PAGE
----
The black-backed jackal is an opportunistic scavenger and predator, taking food that is both abundant and easy to acquire, as well as hunting its own prey (3). Its diet typically includes reptiles, birds and their eggs, plants, coastal debris such as mussels and fish, carrion and even human refuse (4). It also feeds on invertebrates and small to medium sized mammals, using its large, mobile ears to detect them before leaping and pouncing on the unsuspecting prey (4). It is mainly nocturnal, with activity extending into daylight in areas where human disturbance is low (2) (4).
The social structure of black-backed jackal society usually consists of a monogamous mated male and female pair, their offspring, and often non-breeding adult helpers which are usually offspring from a previous litter (5). The pair has a strong bond and can stay together for eight years or more (3). Like other canids, the black-backed jackal has a hierarchy within its family group, with the mated pair being dominant (3). In order to reinforce its dominance, an individual will body-slam a subordinate by swinging its hindquarters in to the forelegs of the submissive animal, in order to knock it off balance (3).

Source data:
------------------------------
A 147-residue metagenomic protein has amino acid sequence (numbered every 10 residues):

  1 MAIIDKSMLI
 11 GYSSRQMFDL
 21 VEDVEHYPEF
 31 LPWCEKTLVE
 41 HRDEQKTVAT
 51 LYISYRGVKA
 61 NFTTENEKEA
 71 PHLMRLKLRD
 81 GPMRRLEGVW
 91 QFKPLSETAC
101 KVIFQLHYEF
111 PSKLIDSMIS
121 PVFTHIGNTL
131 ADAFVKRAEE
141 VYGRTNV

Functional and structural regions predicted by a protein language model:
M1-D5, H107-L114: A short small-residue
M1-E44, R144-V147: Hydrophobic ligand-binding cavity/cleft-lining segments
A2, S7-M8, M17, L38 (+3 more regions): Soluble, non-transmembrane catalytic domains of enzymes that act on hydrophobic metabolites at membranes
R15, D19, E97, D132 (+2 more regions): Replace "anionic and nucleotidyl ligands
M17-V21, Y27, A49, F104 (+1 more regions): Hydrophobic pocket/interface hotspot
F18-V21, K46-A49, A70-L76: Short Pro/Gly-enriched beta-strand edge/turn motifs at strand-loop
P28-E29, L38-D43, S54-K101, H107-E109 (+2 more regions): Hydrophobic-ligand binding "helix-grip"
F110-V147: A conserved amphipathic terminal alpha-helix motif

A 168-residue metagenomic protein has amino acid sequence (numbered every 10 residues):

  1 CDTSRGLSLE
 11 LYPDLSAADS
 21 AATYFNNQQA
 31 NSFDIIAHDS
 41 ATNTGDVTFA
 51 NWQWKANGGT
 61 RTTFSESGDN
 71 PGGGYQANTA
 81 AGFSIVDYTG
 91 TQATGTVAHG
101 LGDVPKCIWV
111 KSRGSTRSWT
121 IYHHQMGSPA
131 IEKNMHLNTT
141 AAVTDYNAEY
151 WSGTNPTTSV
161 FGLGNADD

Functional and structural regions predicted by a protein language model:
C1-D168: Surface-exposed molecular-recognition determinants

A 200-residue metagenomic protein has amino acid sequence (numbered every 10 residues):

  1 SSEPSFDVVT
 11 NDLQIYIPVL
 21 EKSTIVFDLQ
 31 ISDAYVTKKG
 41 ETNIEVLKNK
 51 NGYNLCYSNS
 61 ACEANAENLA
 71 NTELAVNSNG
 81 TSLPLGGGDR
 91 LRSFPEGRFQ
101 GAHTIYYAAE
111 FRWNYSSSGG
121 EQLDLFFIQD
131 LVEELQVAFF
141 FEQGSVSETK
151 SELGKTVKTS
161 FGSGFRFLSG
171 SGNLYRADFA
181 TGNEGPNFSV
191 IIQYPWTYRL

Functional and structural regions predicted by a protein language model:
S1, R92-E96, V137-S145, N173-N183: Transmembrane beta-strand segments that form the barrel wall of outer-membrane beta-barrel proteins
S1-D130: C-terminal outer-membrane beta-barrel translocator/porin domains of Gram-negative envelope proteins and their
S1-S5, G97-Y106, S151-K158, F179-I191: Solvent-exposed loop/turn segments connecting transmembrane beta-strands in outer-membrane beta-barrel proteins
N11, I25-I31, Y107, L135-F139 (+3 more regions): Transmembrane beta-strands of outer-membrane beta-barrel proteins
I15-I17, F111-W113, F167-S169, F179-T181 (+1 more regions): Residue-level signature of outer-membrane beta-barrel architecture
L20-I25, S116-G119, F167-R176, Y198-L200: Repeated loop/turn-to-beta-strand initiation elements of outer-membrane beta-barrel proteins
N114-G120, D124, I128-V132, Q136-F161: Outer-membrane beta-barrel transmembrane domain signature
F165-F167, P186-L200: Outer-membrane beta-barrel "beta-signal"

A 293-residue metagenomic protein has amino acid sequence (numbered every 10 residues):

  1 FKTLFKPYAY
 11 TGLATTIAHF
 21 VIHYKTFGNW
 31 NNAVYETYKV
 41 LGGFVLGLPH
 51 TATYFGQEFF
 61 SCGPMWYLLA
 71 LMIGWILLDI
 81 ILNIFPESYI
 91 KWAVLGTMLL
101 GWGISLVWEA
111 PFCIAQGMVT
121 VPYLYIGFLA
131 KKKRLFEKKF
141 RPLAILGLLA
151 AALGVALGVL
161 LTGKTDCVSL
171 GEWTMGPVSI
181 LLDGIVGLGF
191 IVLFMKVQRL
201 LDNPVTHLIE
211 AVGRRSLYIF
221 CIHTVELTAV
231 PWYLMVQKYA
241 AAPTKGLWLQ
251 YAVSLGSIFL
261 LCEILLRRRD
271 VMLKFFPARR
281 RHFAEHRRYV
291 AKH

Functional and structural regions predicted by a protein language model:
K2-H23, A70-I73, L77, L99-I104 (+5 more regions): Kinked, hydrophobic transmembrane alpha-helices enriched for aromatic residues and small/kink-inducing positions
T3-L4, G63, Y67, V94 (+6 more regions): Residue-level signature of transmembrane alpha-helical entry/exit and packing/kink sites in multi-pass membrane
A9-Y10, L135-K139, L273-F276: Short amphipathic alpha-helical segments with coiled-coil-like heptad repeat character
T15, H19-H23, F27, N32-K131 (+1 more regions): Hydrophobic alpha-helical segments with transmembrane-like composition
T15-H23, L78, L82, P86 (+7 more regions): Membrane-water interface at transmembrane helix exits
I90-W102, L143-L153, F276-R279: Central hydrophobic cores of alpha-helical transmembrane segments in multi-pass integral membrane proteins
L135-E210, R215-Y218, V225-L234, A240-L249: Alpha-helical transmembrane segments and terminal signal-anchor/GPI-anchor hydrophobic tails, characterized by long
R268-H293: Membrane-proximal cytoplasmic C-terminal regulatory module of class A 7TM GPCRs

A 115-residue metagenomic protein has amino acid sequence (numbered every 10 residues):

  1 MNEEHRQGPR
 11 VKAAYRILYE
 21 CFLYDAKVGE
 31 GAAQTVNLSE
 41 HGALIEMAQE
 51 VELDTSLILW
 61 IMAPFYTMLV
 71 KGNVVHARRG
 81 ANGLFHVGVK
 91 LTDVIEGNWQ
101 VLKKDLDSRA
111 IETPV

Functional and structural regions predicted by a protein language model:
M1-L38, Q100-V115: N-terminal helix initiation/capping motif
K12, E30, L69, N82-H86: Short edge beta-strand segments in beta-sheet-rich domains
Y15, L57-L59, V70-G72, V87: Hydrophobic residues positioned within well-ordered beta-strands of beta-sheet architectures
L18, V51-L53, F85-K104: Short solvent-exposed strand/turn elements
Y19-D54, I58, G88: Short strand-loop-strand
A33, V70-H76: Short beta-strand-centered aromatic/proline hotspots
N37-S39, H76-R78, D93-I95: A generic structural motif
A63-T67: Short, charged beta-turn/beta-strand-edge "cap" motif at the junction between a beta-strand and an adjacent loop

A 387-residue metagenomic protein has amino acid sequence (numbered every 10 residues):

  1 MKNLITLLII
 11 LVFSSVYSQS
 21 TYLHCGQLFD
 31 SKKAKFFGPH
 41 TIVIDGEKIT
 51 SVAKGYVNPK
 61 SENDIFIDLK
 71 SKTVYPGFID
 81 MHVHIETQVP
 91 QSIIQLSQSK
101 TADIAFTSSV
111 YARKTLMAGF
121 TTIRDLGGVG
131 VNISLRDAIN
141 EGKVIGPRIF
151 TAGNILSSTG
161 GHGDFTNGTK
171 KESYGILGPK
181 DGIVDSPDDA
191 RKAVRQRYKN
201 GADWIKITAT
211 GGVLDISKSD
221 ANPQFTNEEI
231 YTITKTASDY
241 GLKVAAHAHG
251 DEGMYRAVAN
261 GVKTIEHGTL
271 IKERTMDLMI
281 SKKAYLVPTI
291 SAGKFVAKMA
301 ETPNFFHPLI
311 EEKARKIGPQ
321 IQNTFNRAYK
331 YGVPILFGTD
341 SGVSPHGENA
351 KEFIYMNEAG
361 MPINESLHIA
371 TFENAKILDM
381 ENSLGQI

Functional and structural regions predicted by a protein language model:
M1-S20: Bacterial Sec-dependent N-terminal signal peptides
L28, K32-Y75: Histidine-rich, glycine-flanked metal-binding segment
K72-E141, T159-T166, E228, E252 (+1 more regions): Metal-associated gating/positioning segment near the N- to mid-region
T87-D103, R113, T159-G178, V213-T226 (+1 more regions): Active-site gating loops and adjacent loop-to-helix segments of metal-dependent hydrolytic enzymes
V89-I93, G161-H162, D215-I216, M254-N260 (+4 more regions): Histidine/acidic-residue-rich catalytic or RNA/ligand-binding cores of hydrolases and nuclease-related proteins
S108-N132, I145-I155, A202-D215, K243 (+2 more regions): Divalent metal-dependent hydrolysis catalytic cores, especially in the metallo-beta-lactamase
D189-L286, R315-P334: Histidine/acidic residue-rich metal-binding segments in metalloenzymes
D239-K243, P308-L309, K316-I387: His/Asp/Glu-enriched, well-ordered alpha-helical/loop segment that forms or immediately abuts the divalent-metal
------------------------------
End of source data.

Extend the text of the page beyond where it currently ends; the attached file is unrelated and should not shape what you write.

The territory of a black-backed jackal pair can be up to 10.6 square kilometres, which they mark by leaving urine and faeces in conspicuous places (3) (6). The territory is aggressively defended against trespassers, especially other pairs (3). The pair will mate and produce between one and nine pups which are born in an underground burrow within the territory (3). The pups are born blind and remain so until they are eight to ten days old, and will spend most of their time in the den until they are around seven weeks old (3). The pups are played with, groomed and cared for by the helpers. Black-backed jackal pairs with helpers are known to successfully raise more young (5).
The black-backed jackal suffers from diseases which are common in canines such as rabies, canine distemper and canine parvovirus (3). This species acts as a reservoir for rabies and can be responsible for outbreaks of this disease in domestic dog populations (7).